Between a visual design tool and a visual coding tool, though most IDEs mix the too. I use IDEs for visual design, like arranging the layout of controls on a window. I've even written a considerable number of those kinds of tools over the years. But when it comes to writing code, a visual development environment is not a good match and tends to get in the way. At least, that's my experience.

mattohare
mattohare

I guess it can be for visual coding, but project support is more of what I use. For example, when I work on my embedded ruby files, it's nice to have the tool aware of my cascading style sheets. When I work on a method of one of my controllers, it's really nice to navigate right to the view for that method. (Especially since Rails uses an odd [for me] counter-intuitive file structure in the apps folder.

Tony Hopkinson
Tony Hopkinson

Well no, damn handy, most definitely, particularly on windows. It's a different way of working mainly, I can certainly develop without one, though I have to retrain myself, a lot more debug lines for outputing state and branch points mainly. It is a bit back to the old days, there again it works outside of the IDE as well, which can be a necessity.

jkameleon
jkameleon

My motto always was "Concentrate on problem, and let the computer worry about the computery stuff". Yeah, I know, I'm not what they call "a real programmer", but who cares. The glory days of programming are long gone anyway. http://www.cs.utah.edu/~elb/folklore/mel.html

mattohare
mattohare

I was using a text editor (ConText) for a while for my Rails development. Then I went to netbeans. It has the project management and autocomplete (that doesn't always help). It does some error checking, but I wish I could turn off the spell checker. I also like how the IDE helps keep my CSS integrated with the embedded ruby pages. It could do some step-by-step debugging, if I could get all the settings right on my system.

Mark Miller
Mark Miller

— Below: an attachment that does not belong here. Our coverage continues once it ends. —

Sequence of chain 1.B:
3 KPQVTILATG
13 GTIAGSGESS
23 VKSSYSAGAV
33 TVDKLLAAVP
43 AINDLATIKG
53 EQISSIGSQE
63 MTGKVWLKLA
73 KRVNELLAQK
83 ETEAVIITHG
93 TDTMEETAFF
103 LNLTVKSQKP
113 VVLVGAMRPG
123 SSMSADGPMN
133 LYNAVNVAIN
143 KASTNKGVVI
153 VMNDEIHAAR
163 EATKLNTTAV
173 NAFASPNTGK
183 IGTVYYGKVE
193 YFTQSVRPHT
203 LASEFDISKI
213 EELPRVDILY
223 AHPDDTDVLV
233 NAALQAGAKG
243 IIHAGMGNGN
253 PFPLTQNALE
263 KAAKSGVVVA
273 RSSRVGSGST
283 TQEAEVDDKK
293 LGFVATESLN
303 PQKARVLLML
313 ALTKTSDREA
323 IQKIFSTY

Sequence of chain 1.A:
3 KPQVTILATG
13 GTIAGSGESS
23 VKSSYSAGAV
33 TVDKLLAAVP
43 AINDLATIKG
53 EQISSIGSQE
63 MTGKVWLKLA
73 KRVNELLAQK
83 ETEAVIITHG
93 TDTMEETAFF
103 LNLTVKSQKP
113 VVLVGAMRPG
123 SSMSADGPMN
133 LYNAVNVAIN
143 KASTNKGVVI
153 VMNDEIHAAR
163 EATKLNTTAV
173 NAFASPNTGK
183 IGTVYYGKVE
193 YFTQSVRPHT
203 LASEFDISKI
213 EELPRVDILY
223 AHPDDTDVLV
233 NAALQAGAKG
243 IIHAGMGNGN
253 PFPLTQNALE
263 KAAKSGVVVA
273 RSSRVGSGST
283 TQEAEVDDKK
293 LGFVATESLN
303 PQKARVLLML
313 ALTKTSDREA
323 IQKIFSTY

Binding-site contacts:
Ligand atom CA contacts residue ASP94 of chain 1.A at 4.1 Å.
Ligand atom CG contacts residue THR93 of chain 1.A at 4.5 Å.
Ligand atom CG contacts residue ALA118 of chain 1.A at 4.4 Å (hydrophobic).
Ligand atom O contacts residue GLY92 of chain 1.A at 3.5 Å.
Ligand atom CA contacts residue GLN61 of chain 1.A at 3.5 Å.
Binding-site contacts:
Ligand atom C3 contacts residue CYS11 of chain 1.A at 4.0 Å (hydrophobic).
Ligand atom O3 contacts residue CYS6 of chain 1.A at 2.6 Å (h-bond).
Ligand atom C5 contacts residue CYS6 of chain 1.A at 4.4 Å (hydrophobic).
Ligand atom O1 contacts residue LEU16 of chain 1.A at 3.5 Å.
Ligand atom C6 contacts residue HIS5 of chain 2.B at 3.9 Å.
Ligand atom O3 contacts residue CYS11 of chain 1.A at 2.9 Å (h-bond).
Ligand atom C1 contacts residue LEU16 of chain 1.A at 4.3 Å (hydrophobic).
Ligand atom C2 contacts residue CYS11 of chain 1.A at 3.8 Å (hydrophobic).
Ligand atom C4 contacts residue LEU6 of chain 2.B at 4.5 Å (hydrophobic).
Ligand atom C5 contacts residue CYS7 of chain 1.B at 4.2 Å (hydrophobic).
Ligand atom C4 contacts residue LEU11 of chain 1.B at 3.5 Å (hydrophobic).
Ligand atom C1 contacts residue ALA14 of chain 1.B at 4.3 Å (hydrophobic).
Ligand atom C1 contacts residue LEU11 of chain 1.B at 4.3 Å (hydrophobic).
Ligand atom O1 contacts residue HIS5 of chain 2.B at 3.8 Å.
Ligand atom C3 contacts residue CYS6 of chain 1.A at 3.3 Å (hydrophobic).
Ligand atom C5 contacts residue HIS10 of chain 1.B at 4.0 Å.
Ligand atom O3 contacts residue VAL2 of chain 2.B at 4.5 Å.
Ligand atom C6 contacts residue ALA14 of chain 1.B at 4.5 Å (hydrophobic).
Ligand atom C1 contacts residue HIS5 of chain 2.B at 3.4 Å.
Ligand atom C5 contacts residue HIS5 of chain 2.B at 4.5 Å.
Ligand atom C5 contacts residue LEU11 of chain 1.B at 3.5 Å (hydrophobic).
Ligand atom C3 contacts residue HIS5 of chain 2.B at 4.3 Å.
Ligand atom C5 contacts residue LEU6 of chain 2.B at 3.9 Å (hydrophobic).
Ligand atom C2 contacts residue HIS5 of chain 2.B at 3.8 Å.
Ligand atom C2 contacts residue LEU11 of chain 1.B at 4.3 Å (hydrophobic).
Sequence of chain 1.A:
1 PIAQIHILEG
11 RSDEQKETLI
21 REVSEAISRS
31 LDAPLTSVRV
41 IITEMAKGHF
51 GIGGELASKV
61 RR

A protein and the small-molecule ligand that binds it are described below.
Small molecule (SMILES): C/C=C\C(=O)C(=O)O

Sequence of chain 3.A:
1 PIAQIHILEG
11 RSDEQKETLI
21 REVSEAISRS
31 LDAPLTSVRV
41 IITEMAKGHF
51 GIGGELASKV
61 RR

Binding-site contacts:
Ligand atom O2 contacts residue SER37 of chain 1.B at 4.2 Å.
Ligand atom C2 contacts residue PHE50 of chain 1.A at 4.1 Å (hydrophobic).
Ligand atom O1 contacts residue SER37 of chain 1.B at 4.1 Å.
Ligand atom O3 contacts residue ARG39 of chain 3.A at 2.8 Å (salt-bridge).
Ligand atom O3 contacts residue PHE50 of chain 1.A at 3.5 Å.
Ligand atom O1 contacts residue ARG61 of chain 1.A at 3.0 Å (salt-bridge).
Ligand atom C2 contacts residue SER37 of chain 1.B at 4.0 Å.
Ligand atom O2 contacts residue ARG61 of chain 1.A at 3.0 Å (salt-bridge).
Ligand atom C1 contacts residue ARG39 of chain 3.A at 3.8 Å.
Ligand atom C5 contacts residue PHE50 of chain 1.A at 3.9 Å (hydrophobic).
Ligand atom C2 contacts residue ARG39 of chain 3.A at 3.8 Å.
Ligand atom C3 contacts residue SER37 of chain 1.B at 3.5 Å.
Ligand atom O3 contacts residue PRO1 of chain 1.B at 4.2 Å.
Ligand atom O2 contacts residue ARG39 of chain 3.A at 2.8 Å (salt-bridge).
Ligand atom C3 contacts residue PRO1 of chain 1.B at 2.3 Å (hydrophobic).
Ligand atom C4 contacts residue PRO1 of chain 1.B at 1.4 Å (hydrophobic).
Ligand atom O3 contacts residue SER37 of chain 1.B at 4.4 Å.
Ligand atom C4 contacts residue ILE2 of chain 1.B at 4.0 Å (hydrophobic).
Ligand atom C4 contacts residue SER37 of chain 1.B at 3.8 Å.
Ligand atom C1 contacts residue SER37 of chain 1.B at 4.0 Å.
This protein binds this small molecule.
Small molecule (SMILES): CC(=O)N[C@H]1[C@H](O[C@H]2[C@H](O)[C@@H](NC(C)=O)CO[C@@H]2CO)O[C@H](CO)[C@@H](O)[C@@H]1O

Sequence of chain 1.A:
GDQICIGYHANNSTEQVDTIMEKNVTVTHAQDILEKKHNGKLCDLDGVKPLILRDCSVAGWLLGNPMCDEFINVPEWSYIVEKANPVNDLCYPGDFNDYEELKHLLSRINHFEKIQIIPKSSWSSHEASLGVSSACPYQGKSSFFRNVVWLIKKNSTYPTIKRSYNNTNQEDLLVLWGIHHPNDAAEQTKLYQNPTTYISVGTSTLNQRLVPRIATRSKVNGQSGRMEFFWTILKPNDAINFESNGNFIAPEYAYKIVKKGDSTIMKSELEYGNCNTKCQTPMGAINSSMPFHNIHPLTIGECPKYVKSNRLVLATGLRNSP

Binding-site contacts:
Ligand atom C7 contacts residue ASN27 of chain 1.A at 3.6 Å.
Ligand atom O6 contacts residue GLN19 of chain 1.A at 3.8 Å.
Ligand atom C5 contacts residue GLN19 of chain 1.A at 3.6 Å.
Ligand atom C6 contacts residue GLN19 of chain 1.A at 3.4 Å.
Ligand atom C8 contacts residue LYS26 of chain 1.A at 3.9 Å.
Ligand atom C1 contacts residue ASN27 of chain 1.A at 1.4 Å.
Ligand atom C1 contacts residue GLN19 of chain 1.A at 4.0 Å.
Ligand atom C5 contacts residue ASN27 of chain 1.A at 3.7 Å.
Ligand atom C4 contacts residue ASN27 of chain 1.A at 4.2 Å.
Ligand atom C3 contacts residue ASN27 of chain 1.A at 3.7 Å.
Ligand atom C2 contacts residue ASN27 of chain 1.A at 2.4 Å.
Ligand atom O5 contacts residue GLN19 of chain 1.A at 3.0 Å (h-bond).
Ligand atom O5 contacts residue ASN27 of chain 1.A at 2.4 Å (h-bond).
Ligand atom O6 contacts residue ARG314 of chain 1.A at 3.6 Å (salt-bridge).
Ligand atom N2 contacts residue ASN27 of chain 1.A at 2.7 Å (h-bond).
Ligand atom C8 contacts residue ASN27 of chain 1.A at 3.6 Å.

I used to love IDEs, and I was glad to leave command line tools behind from my days developing on Unix in the 1990s. Then I had the experience of an IDE tool leading me down the garden path to disaster in ASP.Net, and I became a lot wiser about letting the tool design my software for me. I agree that IDEs are nice for organizing your code, giving you logical editing tools that allow you to look up API calls easily, refactor your code, and look out for undefined variables, and syntax errors. And of course, having a full screen debugger with watch capability is nice. They can also be nice for laying out a UI. Since my experience, I restricted my use of them to that stuff. The tools that CRuby came with were designed for the command line. I'm sure there was a way to debug a Ruby program, but I can't remember. Maybe you could do it inside irb? When I was learning to use it, it didn't seem that necessary to have an IDE, or even a traditional debugger. If you were using Rails, you could just bring up a browser, after doing the initial project setup, and simultaneously have your code in an editor and run your app. in the browser. Any changes you made in the code would be instantly reflected by just doing a refresh on the browser. There was an interactive tool you could use with Rails (I think it was called "rake") that I think allowed you to monitor your app. I don't remember it allowing you to step through code, but I could be wrong about that. My memory is you could get diagnostics through it. Of course, one way to check state was to check your database. I just played around with Ruby. Nothing serious. I'm sure at some point I would've really liked a way to debug step by step through a Rails app. if I had tried to develop something serious in it. I remember asking some people in the Ruby community about why there wasn't an IDE for it. The response I got back was that there was one group working on one at the time, but that it was in beta. I think it was mainly designed for desktop apps. as well, not Rails. I also heard that it was really hard to write a tool that would attempt to give you accurate information about your program, since it was a duck-typed language, and was difficult to parse. Ruby was interpreted, and so any IDE would have to deal with the interpreter. They sounded like excuses to me (with the exception of the language being difficult to parse). I'd point them to old style Visual Basic as an example. It was interpreted (or could be compiled), but it had an IDE, and a debugger. It also had at least some qualities of a dynamic language (maybe it was also duck-typed?). The thing about the Ruby community, from what I've seen, is it's a Unix/Linux scripting culture. They'd no more expect Ruby to have an IDE than they'd expect Bourne Shell to have one. In any case, I've been using the PLTScheme IDE as I've been going through SICP. It pretty much provides all I need, which is not much. It has a nice editor. I'm not sure, but I think the language is interpreted in this case, and it has full screen debugging. The watch capability is rather primitive. It just shows you whatever state is within scope as you're stepping through code, but it doesn't allow you to set conditions for a breakpoint, for example.